The developing world

Where a road is built through a mountainous region, young children have run uphill to watch automobiles. An Ge, 1983. (From "Humanism in China: A Contemporary Record of Photography," at New York City's China Institute through Dec. 13)

Where a road is built through a mountainous region, young children have run uphill to watch automobiles. An Ge, 1983. (From "Humanism in China: A Contemporary Record of Photography," at New York City's China Institute through Dec. 13)

Six have been sentenced to death in the first convictions after mobs of Muslim Uighurs rampaged through a western Chinese city in July, leaving nearly 200 dead in China’s most violent riot in decades. The Uighurs, feeling marginalized, had become ever resentful of Beijing rule and an influx of the dominant Han Chinese to the region. (Times Online)

Taliban claims responsibility for a weekend siege on Pakistani army headquarters and a market suicide car bombing that killed 41 on Monday. The moves come on a lip of an expected military offensive on the al-Qaida and Taliban stronghold of South Waziristan. (AP)

BBC map of the Turkish-Armenian border. The two countries signed a historic accord to ease relations after a century of hostility.

BBC map of the Turkish-Armenian border. The two countries signed a historic accord to ease relations after a century of hostility.

After a century of hostility, Turkey and Armenia took steps toward peace on Sunday by establishing diplomatic ties and reopening their shared border, which Turkey had closed for 16 years to protest the Armenian invasion of Nagorno Karabakh. (BBC)

In effect, this is bound to also reopen that looming, contentious issue of whether the killing of as many as 1.5 million Armenians during the final days of the Ottoman Empire counted as a genocide — a term the UK, US and Israel dodge, but one which a million and a half Armenian Americans and more than 20 countries recognize. (BBC)

Senate Dems grow bolder in finding success for the public option, and expect to win by watering down its definition. (Politico)

Perhaps that’s why health insurers are suddenly angered that just too many people may be covered by the U.S. if a public option takes shape. So, the industry — which has largely cooperated as Congress approaches a decision — reacted to possible legislation with a report stating that the typical family premium in 2019 could cost $4,000 more than expected, rather than driving down costs. (WaPo)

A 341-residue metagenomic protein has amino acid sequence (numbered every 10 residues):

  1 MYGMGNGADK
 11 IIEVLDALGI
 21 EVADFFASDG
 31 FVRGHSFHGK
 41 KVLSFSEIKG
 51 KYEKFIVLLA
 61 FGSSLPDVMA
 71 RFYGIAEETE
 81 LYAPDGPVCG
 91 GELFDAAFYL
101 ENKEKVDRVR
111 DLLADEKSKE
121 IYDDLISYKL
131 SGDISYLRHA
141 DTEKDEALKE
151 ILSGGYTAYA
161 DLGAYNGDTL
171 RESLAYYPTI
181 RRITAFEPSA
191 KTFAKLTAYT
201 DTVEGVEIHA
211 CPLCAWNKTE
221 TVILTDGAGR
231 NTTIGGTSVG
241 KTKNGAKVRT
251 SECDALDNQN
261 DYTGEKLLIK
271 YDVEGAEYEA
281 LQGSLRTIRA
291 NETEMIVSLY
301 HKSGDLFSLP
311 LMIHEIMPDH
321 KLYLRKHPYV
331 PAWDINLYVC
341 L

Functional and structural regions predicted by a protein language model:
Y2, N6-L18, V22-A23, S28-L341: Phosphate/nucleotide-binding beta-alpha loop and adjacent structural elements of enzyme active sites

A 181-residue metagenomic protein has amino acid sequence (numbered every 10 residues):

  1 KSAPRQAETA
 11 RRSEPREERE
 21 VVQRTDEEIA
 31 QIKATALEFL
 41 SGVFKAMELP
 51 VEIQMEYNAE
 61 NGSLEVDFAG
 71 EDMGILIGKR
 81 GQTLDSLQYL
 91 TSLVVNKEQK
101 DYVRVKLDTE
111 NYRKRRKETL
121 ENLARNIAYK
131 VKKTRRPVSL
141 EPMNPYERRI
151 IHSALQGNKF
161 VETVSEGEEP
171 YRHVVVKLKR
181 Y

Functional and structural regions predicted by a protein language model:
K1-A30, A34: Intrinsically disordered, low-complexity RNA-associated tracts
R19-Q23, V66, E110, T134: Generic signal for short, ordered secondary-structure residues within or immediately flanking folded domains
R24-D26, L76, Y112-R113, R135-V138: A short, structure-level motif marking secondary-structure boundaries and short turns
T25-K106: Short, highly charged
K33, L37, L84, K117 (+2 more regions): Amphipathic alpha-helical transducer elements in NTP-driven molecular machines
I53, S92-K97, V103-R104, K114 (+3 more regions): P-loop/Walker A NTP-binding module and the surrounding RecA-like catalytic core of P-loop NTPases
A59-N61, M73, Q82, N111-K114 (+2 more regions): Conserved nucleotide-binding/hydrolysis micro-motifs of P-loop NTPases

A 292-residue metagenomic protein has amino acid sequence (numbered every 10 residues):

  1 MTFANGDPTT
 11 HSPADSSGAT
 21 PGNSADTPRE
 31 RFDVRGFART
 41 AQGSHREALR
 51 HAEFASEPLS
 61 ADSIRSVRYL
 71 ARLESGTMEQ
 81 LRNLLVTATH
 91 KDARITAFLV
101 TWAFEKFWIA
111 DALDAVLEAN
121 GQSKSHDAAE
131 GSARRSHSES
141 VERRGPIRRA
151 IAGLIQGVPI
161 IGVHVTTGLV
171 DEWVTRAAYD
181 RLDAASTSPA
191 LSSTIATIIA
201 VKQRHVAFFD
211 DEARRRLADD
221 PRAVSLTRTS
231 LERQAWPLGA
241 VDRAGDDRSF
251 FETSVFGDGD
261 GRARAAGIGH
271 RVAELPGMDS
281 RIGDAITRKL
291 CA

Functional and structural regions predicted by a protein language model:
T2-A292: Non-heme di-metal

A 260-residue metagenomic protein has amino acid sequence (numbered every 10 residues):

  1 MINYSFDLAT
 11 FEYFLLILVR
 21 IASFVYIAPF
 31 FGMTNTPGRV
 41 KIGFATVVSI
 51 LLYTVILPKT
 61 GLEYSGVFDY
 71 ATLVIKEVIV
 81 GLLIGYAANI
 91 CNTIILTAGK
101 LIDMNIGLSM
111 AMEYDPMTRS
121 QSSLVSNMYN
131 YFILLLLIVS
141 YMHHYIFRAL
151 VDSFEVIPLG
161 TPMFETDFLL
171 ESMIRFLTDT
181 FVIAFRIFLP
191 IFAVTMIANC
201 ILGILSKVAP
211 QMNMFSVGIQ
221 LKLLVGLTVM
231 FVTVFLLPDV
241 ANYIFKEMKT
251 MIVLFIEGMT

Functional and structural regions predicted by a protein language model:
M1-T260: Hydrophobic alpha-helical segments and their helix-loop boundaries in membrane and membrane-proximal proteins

Early in his quest, Obama wooed industry leaders in the hopes of neutralizing many of the players who helped defeat a similar effort by President Bill Clinton. Yet as the process has moved from high-minded concepts to legislative details, the tension has mounted. Hospitals and doctors have increasingly grumbled that the administration is not keeping bargains it struck over how many Americans would be covered under reform and what payment changes would be made.

But no industry has reacted with the same intensity as the insurance lobby.

The United States — ever fearful of terrorism — still has no reliable system of tracing foreign visitors with expired visas. New concerns are emerging as, last week, a 19-year-old Jordanian overstaying his U.S. welcome was accused of plotting to blast a Dallas skyscraper. Last year, some 2.9 million foreign visitors on temporary visas like his checked in to the country but have never officially checked out, officials say. (NYT)

Clinton to Karzai: If Afghanistan’s incumbent president is declared victor of the widely disputed election (first round’s results expected later this week), he must work harder to ensure stability alongside world powers with thousands of troops in the country. (Reuters)

After the Palestinian government decided to not back a U.N. report on Israeli war crimes, hopes are fading over the Fatah-Hamas deal that was to be signed this month and was expected to spark cooperation in rebuilding war-damaged Gaza — and prep for Palestinian elections in early 2010. (Al Jazeera)

Staff

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